Categories: Rise to Peace blog

The Christchurch Call and Eliminating Violent Extremism Online

On March 15th, the world witnessed an atrocity that left fifty-one people dead at a mosque in Christchurch, New Zealand. A live stream video capturing the massacre circulated online across social media platforms for two months and enraged people across the globe.

The international community provided a response on May 15th. New Zealand Prime Minister Jacinda Ardern and French President Emmanuel Macron announced the formation of a global initiative to combat online extremism and related terrorism. “The Christchurch Call to Action” (The Call) is an agreement between countries and tech companies to unite in this difficult endeavor.

Ardern and Macron called upon countries and tech companies to voluntarily join this global initiative. An impressive list heeded this request. The purpose of The Call is to transform the internet into a safer environment through cooperation, education and research whilst protecting basic human rights and freedoms.

This global commitment stands tall against the United Kingdom’s Online Harms White Paper. In opposition to The Call, London suggested watchdogs, regulations, and fines to govern its cyberspace. The Christchurch Call offers a global voluntary commitment to making the internet safe, through collaboration between states and tech companies. It is important to give these entities the decision to join rather than threats of coercion. Joining on their own accord shows that The Call is a united front against online extremism.

Amazon, Facebook, Google, Microsoft, and Twitter released a nine-point plan, and a joint statement in response to The Call. This preliminary framework lays out five individual plans and four collaborative efforts, offering better security, updating terms of service, education, and shared technology development.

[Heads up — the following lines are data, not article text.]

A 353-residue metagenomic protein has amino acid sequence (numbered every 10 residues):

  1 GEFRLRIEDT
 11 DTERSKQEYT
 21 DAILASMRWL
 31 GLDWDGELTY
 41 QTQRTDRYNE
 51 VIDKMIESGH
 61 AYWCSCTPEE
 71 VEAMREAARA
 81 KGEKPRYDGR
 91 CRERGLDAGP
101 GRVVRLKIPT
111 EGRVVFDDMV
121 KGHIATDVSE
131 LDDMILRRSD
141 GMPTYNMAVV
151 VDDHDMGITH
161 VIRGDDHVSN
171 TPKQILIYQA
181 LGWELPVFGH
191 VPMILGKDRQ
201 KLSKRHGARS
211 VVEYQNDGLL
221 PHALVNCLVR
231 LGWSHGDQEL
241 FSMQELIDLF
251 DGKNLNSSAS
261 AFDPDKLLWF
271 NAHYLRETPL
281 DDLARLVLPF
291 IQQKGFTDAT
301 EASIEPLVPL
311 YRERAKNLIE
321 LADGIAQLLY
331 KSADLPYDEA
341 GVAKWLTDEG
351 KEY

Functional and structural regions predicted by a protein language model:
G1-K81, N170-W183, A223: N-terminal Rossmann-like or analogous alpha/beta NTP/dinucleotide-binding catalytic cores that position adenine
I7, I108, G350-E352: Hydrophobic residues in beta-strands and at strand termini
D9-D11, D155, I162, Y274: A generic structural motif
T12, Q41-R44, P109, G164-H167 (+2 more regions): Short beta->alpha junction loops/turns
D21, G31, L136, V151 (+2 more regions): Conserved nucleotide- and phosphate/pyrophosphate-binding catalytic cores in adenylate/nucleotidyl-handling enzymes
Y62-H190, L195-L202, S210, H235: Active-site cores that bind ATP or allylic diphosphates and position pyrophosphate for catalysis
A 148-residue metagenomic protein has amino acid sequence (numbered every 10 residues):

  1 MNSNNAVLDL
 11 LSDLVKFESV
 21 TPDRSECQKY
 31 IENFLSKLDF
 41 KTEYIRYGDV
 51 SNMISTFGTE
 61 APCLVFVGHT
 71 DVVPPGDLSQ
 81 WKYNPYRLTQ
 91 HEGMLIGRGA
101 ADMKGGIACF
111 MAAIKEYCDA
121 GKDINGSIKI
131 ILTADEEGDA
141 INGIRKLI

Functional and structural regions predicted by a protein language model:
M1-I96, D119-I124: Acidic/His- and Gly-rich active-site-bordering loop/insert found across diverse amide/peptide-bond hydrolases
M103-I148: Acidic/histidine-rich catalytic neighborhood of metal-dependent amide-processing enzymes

The United States represents one of the countries that were unwilling to join. Washington stated that while they supported the overall goal, it was not an appropriate time to sign on. Concerns rest with freedom of expression. In the past,  the Trump Administration accused social media companies of denying these rights.

The governance of cyberspace presents the main issue for American interests. Cyberspace mirrors the Wild West. It is largely self-governed where no state can claim authority. The only entities who manage it are people and companies. The Call initiates the conversation over the governance of cyberspace and if it can be governed in the first place.

If signed, states not only volunteer to safeguard the internet, but for it to be governed by all signatories. It is problematic if these countries do not agree with one another. Many countries use cyberspace for various purposes that may conflict with The Call and signing it may forfeit states’ rights to act in cyberspace freely.

Another point of interest is the co-existence of the Online Harms White Paper and The Call. They both tackle the same issue but in different ways. The differences in approaching the same problem creates possible dysfunction. Already there is a conflict of interest regarding appropriate methods of combating online extremism and online terrorism between states who have signed The Call.

Ideas and solutions must be consistent in order to regulate cyberspace. Discussion over how to achieve goals is expected but one country implementing punitive regulations and another pursuing a holistic approach sends a mixed message.

As it stands, the Christchurch Call to Action appears as a list of strategies states and tech companies plan to implement. These include calls for transparency, collaboration, and better security. Terrorism is a complicated social issue, but having key actors working together to counter online terror and extremism is a giant leap forward. It will be interesting to witness how states work with each other and how they collaborate with tech companies to address the issue.

Mathew Tyris

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